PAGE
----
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Sunday, May 19, 2024

Detect milk adulteration in 30 secs , IIT-M develops pocket-friendly device


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Chennai: Indian Institute of Technology Madras (IIT-M) Researchers have developed a three-dimensional (3D) paper-based portable pocket-friendly device to detect adulteration in milk within 30 seconds.

The test could be even performed at home. It can detect multiple substances commonly used as adulterating agents including Urea, detergents, soap, starch, hydrogen peroxide, sodium- hydrogen-carbonate and salt, among others, an IIT-M release said today.

Unlike conventional laboratory-based methods to test the purity of milk, which are both expensive and time-consuming, this new technology is affordable and could also be used to test other liquids such as water, fresh juices and milkshakes for traces of adulteration.

Only a millilitre of any liquid would be as a sample to test for adulterants, it said.

The research was led by Dr. Pallab Sinha Mahapatra, Associate Professor, Department of Mechanical Engineering, IIT-M along with research scholars Mr. Subhashis Patari and Dr. Priyankan Datta.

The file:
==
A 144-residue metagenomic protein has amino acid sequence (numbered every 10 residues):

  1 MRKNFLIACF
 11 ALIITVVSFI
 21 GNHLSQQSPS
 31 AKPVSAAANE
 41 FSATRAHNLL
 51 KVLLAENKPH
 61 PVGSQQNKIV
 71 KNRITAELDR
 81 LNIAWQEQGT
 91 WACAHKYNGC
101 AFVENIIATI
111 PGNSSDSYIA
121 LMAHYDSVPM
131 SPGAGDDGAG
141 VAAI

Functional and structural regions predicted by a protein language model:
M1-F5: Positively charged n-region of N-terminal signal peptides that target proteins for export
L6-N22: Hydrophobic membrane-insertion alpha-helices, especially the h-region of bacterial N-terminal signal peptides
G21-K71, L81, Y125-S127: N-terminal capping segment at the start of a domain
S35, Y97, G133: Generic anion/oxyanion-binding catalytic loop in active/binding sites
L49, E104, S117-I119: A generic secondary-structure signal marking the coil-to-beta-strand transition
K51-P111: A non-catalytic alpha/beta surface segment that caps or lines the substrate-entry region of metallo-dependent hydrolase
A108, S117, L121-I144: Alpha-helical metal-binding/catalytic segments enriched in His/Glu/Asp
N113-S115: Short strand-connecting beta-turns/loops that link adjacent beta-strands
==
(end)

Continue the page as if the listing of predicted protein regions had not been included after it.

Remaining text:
Dr. Pallab Sinha Mahapatra said the 3D paper-based microfluidic device is made up of a top and bottom cover and a sandwich structure middle layer.

This 3D design works well for transporting denser liquids at a consistent speed. The paper is treated with reagents and is let to dry. Both paper layers are adhered to both sides of the support after drying, and the covers adhere with double-sided tape, he said, adding, Whatman filter paper grade 4 is used in this design, which aids liquid flow and allows
for the storage of more reagents.

He said all the reagents are dissolved either in distilled water or in ethanol, depending upon their solubility. Using colorimetric detection techniques, all the adulterants are detected in different liquid samples.

The reagent only reacts with the specific adulterant in this method and not with any milk ingredients. Hence, this analytical tool can help to monitor liquid food safety and thereby increases the traceability of tainted milk in remote areas of developing countries, he added.

Milk is one of the most vital foods important to lead a healthy lifestyle and yet is the most adulterated food item in the world.

Pointing out that milk adulteration was a growing menace, especially in developing countries like India, Pakistan, China, and Brazil, the release said consumption of adulterated milk could cause medical complications such as kidney problems, infant death, gastrointestinal complications, diarrhoea, and even cancer.

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